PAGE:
ABOUT LONE LAKE
Lone Lake, just off Shady Oak Road in Minnetonka, is a deep lake with great water quality and many recreational opportunities.
Water quality of Lone Lake is good, with average nutrient levels better than state standards. Phosphorous is the nutrient that fuels algae and plant growth. Phosphorous loading has caused some blue-green algae blooms, but algal toxins were below public health advisory levels. Latest aquatic plant surveys have shown Lone Lake is barely meeting DNR standards for plant diversity with 12 total plant species. Overall, Lone lake is a healthy, shallow lake with no water impairments listed.
Printable lake fact sheet
To improve the health of Lone Lake, the Nine Mile Creek Watershed District installed a raingarden in the center and around the edges of the lower parking lot.
The raingardens installed at Lone Lake Park significantly reduce the amount of phosphorus and other pollutants from getting into Lone Lake. Prior to the raingarden installation, over half of the phosphorus entering Lone Lake came from stormwater running off streets and parking lots around the lake.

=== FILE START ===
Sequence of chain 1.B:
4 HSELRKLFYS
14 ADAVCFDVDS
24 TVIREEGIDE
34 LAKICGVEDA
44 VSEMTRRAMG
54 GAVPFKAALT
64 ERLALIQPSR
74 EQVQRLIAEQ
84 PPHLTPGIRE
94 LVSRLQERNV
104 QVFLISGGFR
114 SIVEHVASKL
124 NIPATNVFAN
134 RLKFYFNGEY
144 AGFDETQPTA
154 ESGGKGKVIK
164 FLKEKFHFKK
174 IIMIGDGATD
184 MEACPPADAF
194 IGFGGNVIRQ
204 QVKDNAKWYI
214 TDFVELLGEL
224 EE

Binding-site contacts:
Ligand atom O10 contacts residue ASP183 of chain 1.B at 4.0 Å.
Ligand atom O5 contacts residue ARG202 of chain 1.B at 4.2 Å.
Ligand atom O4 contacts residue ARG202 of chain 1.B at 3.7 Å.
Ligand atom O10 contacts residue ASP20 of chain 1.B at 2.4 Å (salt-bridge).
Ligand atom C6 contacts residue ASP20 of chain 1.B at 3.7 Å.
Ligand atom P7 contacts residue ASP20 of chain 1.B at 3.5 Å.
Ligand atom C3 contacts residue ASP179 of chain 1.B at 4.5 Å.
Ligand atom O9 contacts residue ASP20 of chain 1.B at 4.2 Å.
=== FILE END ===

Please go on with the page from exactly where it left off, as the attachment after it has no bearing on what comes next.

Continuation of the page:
Raingardens also provide food and shelter for pollinators, like butterflies. The Lone Lake Park project was completed as part of the Minnetonka Lakes Water Quality Improvement Project.
For information about other past District projects, click here.
Lone Lake has many recreational opportunities. Amenities include1.6 miles of hiking trails, 5 miles of mountain biking trails, recreational fields, basketball and tennis courts, horseshoes, skate park, picnic areas and shelter, and a canoe landing. A variety of fish species live in the lake including: black bullhead, black crappie, bluegill, and hybrid sunfish.
The Minnesota Department of Natural Resources may have additional information on the lake (including fishing regulations; location; water access sites; lake maps; lake reports on stocking, ice in/out and water quality; fish consumption; and aquatic plant surveys) if so, that information can be found here:
Downloadable water quality data can be found here:
Check out this story map to learn about what is so special about shallow lakes! To view the story map in a new browser window, click here.